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Travelling Surface Plasmons with Interference Envelope and A Vision for Time Crystals
: Received: 18 January 2018 / Approved: 18 January 2018 / Online: 18 January 2018 (16:24:56 CET)
: Received: 30 March 2018 / Approved: 30 March 2018 / Online: 30 March 2018 (08:45:29 CEST)
: Received: 27 April 2018 / Approved: 29 April 2018 / Online: 29 April 2018 (09:26:31 CEST)
A peer-reviewed article of this Preprint also exists.
Journal reference: OSA Continuum 2018, 1, 462-476
The influence of the film thickness and the substrate’s refractive index on the surface mode at the superstrate is an important study step that may help clearing some of the misunderstandings surrounding their propagation mechanism. A single sub-wavelength slit perforating a thin metallic film is among the simplest nanostructure capable of launching Surface Plasmon Polaritons on its surrounding surface when excited by an incident field. Here, the impact of the substrate and the film thickness on surface waves is investigated. When the thickness of the film is comparable to its skin depth, SPP waves from the substrate penetrate the film and emerge from the superstrate, creating a superposition of two SPP waves, that leads to a beat interference envelope with well defined loci which are the function of both the drive frequency and the dielectric constant of the substrate/superstrate. As the film thickness is reduced to the SPP’s penetration depth, surface waves from optically denser dielectric/metal interface would dominate, leading to volume plasmons that propagate inside the film at optical frequencies. Interference of periodic volume charge density with the incident field over the film creates charge bundles that are periodic in space and time.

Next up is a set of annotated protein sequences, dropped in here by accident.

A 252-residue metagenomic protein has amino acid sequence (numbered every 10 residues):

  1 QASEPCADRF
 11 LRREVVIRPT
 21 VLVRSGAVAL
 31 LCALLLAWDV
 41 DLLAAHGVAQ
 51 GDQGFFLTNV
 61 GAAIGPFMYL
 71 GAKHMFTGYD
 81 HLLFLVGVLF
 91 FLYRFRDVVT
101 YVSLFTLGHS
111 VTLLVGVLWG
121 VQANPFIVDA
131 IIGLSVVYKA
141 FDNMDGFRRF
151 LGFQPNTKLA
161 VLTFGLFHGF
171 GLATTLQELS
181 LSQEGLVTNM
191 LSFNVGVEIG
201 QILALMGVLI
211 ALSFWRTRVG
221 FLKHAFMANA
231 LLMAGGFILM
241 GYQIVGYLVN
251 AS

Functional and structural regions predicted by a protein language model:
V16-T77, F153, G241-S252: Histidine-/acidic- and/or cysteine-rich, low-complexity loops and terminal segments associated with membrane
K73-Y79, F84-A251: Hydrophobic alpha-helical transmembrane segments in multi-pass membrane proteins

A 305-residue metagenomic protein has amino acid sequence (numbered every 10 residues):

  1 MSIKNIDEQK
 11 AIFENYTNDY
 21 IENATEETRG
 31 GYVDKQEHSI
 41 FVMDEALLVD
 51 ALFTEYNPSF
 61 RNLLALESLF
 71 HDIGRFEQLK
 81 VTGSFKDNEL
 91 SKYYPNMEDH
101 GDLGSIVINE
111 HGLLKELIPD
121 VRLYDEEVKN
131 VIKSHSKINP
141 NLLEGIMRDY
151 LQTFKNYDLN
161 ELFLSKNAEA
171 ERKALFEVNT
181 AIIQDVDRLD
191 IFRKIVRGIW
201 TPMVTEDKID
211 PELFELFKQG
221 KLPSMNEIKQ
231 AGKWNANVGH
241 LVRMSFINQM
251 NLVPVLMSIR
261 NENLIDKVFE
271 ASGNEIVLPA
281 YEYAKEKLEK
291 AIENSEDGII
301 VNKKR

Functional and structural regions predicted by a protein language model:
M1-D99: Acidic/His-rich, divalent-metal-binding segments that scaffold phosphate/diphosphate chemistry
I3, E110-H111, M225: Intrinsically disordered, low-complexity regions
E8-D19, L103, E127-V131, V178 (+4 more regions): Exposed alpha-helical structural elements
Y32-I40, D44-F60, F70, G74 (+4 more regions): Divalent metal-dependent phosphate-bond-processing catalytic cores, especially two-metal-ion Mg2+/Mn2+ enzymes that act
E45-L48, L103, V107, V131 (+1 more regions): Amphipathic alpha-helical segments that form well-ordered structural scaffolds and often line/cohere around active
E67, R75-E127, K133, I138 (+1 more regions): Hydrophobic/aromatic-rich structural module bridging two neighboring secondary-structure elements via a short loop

SPP; time crystal; thin film
PHYSICAL SCIENCES, Condensed Matter Physics
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